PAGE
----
LEWISTON — A year ago, Scarborough’s Matt Caron broke his collarbone in the first game of the season. He recovered in time to help lead the Red Storm to its first Class A boys’ hockey state championship.

On Sunday, Caron added to the firsts, beating out three other finalists to win the Travis Roy Award. He is the first Scarborough player to do so.

The award, given to the top senior Class A player in the state and named after Roy — who played at Yarmouth High School and North Yarmouth Academy before moving on to Tabor Academy and then Boston University, where he was paralyzed after hitting the boards in his first collegiate shift — was presented during the Class A Coaches’ Association All-State banquet at Ramada Inn.

“It’s really an honor to be named the Travis Roy (winner),” Caron said. “Freshman year I’d never think I’d ever get to this point. I’ve got to thank my coaches so much. My parents, they’ve really just guided me along the path to get here. It’s really incredible that I’m holding this trophy right now.”

Caron scored 14 goals and assisted on 20 others for the Red Storm, which had the best record in Class A South this season. He added five goals and three assists en route to the state final against Lewiston, which Scarborough lost in the final minute.

Scarborough coach Norm Gagne said Caron’s value to the team extended beyond statistics.

“He comes and he brings everything, and he puts everything on the line,” Gagne said, adding that Caron brings intensity, leadership and the will to win.

Gagne said that will was shown when Caron chose surgery to fix his broken collarbone last year, knowing that was the best path to get back on the ice. His return was a “shot in the arm” to the Red Storm to push on and win the state title, according to the coach.

“When you get to that point where you get that low, and then you can come back up and win a state championship, it’s nothing better,” Caron said.

The newest Travis Roy Award winner said the end of last year’s state final (a double-overtime win over St. Dominic Academy) was exhausting and emotional, but that he loved every minute of it. Gagne said he felt sorry that exhaustion kept Caron off the ice (he had just helped kill off a penalty) when Lewiston scored the game-winning goal in this year’s state final.

Caron beat out Edward Little’s Ben Steele, Bangor’s Trevor DeLaite and Thornton Academy’s Walsh Troiani-Gagner for the 21st award. All four finalists gave speeches before the winner was announced.

Steele echoed his fellow finalists in saying it was an honor to be alongside “dedicated and committed players” and that he was “blessed” to have encountered all the people he met during his four-year career. And like the other finalists, Steele thanked his parents, for both the long drives to tournaments and the support.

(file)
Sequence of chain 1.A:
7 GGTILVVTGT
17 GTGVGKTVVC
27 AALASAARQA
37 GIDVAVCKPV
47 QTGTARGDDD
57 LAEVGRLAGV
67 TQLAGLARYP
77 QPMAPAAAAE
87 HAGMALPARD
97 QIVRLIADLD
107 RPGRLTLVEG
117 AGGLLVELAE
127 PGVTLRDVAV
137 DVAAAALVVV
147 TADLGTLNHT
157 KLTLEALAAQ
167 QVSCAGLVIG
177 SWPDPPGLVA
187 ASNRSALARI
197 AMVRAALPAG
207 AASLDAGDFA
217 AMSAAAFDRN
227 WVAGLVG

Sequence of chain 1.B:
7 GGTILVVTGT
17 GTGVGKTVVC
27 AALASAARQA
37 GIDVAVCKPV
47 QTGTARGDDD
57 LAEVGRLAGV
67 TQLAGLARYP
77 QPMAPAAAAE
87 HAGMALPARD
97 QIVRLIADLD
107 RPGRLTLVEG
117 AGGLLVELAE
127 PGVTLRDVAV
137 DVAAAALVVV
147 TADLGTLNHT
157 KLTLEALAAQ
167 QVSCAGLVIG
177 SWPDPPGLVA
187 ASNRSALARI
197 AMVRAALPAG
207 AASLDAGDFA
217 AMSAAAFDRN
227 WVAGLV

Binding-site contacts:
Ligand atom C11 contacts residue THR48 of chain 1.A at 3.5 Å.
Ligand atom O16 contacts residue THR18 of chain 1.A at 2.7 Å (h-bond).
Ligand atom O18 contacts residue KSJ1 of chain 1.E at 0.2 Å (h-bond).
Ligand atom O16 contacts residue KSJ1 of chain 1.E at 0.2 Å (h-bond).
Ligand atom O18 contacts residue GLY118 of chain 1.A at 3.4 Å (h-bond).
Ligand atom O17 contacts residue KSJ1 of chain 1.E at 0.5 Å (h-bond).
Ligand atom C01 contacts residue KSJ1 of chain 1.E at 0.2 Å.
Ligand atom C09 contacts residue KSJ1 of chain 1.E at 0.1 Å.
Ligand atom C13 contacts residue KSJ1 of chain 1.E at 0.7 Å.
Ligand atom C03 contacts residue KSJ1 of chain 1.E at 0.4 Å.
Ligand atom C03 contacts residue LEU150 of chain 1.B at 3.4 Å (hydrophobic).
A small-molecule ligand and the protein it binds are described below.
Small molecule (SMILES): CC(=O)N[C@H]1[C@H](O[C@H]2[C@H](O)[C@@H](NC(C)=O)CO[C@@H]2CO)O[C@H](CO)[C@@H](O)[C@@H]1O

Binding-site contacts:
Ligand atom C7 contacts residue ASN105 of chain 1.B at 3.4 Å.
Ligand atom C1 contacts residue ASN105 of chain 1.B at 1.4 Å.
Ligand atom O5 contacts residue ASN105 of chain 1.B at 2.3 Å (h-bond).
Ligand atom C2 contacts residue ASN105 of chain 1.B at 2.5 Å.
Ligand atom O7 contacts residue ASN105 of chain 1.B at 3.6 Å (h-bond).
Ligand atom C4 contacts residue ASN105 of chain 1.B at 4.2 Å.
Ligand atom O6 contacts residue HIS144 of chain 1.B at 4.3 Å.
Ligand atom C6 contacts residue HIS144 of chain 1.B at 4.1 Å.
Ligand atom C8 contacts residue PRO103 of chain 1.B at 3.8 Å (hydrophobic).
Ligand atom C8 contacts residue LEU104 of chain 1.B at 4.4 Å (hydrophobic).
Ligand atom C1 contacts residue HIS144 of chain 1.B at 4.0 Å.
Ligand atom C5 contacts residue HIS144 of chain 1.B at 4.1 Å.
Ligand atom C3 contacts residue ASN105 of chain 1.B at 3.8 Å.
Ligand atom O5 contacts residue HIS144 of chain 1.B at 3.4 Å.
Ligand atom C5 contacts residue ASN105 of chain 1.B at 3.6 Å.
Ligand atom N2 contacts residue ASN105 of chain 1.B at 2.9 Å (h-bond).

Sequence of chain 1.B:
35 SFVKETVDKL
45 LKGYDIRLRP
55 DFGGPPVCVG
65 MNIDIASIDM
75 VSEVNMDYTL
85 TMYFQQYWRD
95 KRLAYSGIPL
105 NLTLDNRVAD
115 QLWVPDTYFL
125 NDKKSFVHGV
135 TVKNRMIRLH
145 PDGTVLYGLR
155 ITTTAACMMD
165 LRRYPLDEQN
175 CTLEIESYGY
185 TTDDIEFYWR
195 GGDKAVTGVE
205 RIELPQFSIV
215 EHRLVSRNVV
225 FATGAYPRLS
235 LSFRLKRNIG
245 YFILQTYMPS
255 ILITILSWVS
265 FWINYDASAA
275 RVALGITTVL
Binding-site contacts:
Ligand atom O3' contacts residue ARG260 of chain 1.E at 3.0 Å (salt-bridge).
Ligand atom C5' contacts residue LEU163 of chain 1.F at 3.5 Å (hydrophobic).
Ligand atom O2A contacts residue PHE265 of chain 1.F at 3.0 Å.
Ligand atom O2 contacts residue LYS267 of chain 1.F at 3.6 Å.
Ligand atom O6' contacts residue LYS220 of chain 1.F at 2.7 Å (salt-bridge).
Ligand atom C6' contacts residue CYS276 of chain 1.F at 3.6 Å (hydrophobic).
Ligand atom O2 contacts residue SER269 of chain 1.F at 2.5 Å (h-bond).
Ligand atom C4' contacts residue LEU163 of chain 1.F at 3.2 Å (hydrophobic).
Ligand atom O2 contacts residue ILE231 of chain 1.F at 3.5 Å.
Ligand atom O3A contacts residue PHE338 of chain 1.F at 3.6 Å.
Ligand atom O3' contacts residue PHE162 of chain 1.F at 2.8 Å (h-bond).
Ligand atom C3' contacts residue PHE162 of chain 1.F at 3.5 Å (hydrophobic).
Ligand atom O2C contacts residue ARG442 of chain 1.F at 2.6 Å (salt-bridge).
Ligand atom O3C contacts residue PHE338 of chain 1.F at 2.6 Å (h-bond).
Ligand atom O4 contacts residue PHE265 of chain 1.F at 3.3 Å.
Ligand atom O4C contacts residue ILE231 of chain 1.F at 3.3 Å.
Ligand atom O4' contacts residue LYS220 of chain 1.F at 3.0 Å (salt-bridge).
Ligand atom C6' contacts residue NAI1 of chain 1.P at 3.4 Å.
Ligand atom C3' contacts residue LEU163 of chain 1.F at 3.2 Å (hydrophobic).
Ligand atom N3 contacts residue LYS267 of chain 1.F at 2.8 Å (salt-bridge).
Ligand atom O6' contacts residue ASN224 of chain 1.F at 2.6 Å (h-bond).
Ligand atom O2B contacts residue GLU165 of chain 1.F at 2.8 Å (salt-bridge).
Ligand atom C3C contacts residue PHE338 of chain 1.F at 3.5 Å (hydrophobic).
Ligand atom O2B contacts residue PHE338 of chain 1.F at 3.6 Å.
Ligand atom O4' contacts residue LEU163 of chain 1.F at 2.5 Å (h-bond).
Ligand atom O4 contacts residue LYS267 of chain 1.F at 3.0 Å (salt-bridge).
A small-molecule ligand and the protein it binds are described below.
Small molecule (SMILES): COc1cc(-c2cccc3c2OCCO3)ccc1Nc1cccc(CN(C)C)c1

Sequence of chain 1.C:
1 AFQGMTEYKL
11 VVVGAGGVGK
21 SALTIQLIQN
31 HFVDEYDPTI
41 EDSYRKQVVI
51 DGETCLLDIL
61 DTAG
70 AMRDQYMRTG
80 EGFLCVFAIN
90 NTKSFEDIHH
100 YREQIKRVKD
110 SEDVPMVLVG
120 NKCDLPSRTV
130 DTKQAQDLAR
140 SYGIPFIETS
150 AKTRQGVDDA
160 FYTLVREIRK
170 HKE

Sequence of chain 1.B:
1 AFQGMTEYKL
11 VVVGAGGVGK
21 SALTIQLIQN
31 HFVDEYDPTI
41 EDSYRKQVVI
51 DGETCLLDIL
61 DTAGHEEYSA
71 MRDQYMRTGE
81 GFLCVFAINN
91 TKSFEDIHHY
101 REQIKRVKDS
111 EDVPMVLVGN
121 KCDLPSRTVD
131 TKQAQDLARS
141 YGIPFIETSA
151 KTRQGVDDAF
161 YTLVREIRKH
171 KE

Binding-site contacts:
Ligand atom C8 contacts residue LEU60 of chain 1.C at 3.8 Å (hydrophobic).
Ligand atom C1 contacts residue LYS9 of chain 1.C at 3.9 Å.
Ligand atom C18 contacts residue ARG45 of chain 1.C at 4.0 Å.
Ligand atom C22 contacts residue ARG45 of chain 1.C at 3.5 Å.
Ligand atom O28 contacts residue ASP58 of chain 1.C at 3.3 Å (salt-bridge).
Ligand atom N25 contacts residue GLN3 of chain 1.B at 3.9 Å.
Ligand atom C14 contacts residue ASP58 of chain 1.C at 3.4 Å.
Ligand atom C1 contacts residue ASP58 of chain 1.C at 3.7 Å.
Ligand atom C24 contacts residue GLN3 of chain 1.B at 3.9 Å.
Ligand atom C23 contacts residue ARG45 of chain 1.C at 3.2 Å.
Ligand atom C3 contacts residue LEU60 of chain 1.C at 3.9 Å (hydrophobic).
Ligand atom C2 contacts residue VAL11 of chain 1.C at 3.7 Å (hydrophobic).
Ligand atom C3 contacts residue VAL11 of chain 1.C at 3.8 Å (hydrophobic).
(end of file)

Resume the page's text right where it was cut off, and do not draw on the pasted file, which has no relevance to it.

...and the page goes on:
All four spoke of overcoming adversity in their careers. Steele was a gifted player as a freshman and was named an assistant captain, but he had to fight for the upperclassmen’s respect. DeLaite and Troiani-Gagner both grew up in rural Maine and had to move to bigger locales in order to chase their hockey dreams.

Adversity was the theme of keynote speaker Kevin Swallow — the head coach at University of New England and a former University of Maine player. He spoke of getting kicked out of Dartmouth for academic reasons, then overcoming that to make it at Maine for coach Tim Whitehead.

It was there Swallow met teammate Scott Darling, a talented goalie who was kicked out of Maine and fell all the way down to the Southern Professional Hockey League before working his way up to helping the Chicago Blackhawks win last year’s Stanley Cup.

The four finalists were named All-State first team players. The first and second teams for both the North and South regions were announced at the banquet.

Lewiston’s Kyle Morin, St. Dom’s Austin Roy, Cheverus’ Luke Trickey and Biddeford’s Kerry Crepeau were semifinalists for the award, and each were also named first-team All-State.

“Those are probably the kids too, for their teams, that bring a lot of what Matty brings to Scarborough,” Gagne said of the other three finalists for the Travis Roy Award. “They all share that passion and the will to win. That’s what it takes.”

Caron’s will carried him from Scarborough’s junior varsity team as a freshman to the top of Class A hockey in the state collectively as a junior and individually as a senior.

“To think that I could win a Travis Roy and a Class A championship, and get to another one, its really just fantastic,” Caron said.

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